The most dramatic finding from this election was the support Corbyn’s Labour party appears to have won from middle-class, young professionals. They said he couldn’t do it and quite stunningly it seems they were wrong. But a ComRes poll last week caught my eye – by a large margin those 30-44 year olds would favour a new centre-ground political party over the current political settlement. In an election where we returned strongly to two-party politics, it appears they moved to us. But what would a dynamic and renewed Liberal Democrat Party, or a British En Marche do to our support base?
 
After a hellish two years we have learnt in Labour, I hope, that unity matters. The public and private anger directed towards each other, whether the Labour leadership, the parliamentary Labour party or elected councillors, is desperately damaging and its (relative) absence in the campaign was important.
 
But unity is not the same as uniformity, and while two weeks ago I felt there was a real danger of historic fracture, now I believe the shutting down of genuine, constructive debate on the left is the great danger we face, and must avoid. No one person, faction or party has ever had the monopoly on wisdom. The breadth of the Labour movement was and remains our greatest strength.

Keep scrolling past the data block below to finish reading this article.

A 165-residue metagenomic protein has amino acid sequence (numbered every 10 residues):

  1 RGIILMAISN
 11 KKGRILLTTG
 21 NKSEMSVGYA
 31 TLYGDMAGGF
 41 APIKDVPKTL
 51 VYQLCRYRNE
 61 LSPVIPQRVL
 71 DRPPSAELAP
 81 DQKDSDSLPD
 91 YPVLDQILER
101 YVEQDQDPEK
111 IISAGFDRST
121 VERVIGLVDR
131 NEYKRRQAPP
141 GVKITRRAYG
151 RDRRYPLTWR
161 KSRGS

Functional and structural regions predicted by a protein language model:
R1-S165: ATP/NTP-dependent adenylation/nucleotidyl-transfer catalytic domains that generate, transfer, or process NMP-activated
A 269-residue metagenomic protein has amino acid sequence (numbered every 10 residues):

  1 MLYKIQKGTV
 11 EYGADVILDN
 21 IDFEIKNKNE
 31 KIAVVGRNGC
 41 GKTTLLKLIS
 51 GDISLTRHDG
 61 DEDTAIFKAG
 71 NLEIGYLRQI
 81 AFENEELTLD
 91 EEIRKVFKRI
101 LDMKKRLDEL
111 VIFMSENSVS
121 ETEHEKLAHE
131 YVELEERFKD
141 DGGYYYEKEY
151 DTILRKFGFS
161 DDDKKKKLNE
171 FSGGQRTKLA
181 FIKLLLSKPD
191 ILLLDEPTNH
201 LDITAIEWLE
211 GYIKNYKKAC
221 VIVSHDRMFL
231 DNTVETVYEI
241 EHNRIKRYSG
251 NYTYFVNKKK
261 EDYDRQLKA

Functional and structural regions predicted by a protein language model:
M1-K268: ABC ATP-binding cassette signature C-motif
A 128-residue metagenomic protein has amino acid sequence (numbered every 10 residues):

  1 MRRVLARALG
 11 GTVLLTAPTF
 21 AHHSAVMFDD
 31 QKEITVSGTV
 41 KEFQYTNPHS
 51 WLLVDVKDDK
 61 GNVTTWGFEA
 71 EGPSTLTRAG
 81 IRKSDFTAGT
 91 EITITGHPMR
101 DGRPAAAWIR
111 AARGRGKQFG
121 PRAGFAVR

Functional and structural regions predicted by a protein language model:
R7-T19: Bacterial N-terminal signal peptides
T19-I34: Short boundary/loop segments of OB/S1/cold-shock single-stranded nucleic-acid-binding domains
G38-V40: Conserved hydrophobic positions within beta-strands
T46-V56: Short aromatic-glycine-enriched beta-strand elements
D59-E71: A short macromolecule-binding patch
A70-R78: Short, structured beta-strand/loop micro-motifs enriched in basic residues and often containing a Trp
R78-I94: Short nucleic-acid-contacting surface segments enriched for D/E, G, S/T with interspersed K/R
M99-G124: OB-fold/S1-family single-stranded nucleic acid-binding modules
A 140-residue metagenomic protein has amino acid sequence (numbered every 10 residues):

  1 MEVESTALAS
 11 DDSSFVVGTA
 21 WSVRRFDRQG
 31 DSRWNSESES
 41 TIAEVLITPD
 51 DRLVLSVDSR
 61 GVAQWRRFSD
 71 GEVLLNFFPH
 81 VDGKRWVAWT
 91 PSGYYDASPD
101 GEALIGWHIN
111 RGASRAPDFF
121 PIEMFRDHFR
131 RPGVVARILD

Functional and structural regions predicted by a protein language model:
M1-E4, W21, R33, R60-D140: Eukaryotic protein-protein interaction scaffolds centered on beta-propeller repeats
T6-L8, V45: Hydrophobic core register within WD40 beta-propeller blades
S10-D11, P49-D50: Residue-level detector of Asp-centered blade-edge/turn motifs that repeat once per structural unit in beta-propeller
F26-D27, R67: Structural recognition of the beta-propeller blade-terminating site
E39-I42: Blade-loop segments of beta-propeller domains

Consider the Labour manifesto, which drew on every tradition across our movement and demanded that every part of the party had to compromise. Those broad traditions still matter and are still relevant because they hear and are attuned to different parts of Britain. Our country is changing and politics must catch up. The future will be negotiated, not imposed.
 
As we witness the age of "strong man" politics across the world, here in Britain our political culture has become angrier and more illiberal than at any time I can remember. The Brexit debate was characterised by rage, misinformation and a macho political culture that demanded that we abandon nuance and complexity, an understanding of one another and tolerance of different points of view.